We considered multiple approaches to achieve projects requiring multi-site analysis, such as the TSOAC study, and summarised their advantages and disadvantages, respectively. The summarization is presented in Table 1 .

In this paper, we report our approach in support of the European scientific research project as a case study of cross centre data-intensive research.

Approach

The first priority of the TSOAC study was to generate Welsh and Scottish cohorts using the same algorithm and appropriate source data from both sites respectively within a limited period.

Data location and access

In Wales, routinely collected health records held in the Secure Anonymous Information Linkage (SAIL) Databank were used to identify the study cohort and follow up the patients in this cohort. The SAIL Databank is a safe haven for billions of records on over 5 million living and deceased people over the population of Wales, with a complete data linkage and analysis toolset (see (2,6,7,24)). SAIL has a governance procedure model with an extremely fast approval rate compared to similar facilities. This has been achieved through the development of the Information Governance Review Panel (IGRP), which implements NHS ethics guidance on the use of de-identified data for research. When an organisation agrees to share data, they may choose to delegate due diligence on governance and the use of their data to the IGRP. When a researcher requires that data, approval is given directly by the IGRP on behalf of the original data producers. Hence, requests for multiple datasets can be handled quickly by a single body with the delegated authority to make decisions. The IGRP consists of representatives from the British Medical Association (BMA), National Research Ethics Service (NRES), Public Health Wales NHS Trust, NHS Wales Informatics Service (NWIS), and members of the public from the Consumer Panel (1). An IGRP application with supportive information was approved for the TSOAC project. This approval provided analysts in Wales and Scotland access to de-identified data from the Patient Episode Database for Wales (PEDW), Welsh General Practice dataset (WLGP), and Annual District Death Extract (ADDE) also known as Office of National Statistics (ONS) mortality, held in the SAIL Databank.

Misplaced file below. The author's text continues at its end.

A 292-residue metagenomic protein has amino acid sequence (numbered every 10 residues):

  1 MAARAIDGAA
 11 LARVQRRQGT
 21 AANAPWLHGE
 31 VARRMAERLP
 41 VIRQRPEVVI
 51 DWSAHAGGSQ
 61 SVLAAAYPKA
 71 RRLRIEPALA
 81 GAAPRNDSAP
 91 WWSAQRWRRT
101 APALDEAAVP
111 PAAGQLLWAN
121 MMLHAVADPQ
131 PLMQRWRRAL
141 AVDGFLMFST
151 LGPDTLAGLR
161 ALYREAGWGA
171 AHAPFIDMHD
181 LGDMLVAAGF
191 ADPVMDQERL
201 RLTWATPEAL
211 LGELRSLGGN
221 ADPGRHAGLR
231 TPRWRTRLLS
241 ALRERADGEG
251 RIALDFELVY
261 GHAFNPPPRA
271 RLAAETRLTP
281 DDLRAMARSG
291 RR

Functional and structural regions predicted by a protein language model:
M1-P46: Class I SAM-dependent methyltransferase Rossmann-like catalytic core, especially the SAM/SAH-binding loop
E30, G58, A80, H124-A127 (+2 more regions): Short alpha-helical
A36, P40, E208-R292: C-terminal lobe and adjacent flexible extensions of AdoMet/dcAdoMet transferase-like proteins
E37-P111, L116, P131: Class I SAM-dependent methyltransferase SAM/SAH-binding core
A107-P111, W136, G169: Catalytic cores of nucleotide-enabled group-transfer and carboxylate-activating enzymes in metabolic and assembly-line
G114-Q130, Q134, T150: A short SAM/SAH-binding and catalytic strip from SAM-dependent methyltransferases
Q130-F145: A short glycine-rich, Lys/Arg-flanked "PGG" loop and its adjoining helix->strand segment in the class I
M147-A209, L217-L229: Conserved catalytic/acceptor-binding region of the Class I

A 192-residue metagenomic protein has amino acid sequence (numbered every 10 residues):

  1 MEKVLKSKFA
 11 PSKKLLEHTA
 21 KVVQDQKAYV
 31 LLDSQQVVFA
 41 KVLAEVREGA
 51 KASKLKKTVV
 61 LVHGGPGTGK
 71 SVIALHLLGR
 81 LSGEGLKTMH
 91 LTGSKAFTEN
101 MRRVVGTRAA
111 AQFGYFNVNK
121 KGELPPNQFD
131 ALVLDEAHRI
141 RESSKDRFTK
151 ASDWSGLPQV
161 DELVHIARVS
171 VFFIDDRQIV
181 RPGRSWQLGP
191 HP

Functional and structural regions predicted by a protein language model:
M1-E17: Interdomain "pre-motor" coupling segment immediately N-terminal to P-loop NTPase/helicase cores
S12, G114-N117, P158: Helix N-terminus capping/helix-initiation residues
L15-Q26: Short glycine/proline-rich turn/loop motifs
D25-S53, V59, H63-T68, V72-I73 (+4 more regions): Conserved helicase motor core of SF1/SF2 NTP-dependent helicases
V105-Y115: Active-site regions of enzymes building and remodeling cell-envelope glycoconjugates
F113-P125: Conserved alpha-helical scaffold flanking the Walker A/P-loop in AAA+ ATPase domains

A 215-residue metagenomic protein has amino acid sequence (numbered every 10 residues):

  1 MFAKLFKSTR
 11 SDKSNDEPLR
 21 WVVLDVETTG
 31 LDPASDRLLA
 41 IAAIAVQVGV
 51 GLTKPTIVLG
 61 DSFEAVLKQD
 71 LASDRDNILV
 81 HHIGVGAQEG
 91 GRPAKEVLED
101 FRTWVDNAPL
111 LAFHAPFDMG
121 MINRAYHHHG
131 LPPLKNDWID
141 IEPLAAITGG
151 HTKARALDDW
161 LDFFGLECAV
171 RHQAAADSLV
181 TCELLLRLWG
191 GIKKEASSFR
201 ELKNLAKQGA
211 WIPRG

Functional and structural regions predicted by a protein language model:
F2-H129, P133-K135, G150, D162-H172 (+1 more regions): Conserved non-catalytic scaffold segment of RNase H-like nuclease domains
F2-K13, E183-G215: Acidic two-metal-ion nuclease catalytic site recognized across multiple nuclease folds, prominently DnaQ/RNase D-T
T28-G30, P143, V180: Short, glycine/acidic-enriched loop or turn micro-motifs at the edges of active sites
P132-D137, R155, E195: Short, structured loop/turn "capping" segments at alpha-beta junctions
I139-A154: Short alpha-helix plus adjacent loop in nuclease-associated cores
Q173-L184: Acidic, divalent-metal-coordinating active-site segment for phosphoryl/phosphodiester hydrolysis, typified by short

Scotland does not have a single comprehensive national data warehouse. Instead, data, under the responsibility of different data controllers, are held at both regional and national levels and subsets (groups of variables) can be brought together when there are clear research questions that have public benefit. The Public Benefit and Privacy Panel for Health and Social Care (PBPP) is a governance structure of NHS Scotland that was established with delegated authority from NHS Scotland (NHSS) Chief Executive Officers and the Registrar General. The PBPP has a formal mandate to scrutinise any request to use NHSS-controlled data and the NHS Central Register data controlled by the Registrar General. The committee balances the benefits of undertaking research against the potential risks to individuals’ privacy. The administrative process that supports decision-making is layered to ensure that decisions are made in a timely manner. A PBPP request, supported by evidence of prior Ethics Committee approval, was successfully granted for this collaborative TSOAC study. Analysts based in Wales then gained access to the TSOAC project in the Scottish National Data Safe Haven. Source data was extracted from national dataset resources administered by the eData Reseach & Innovation Service (eDRIS) (25).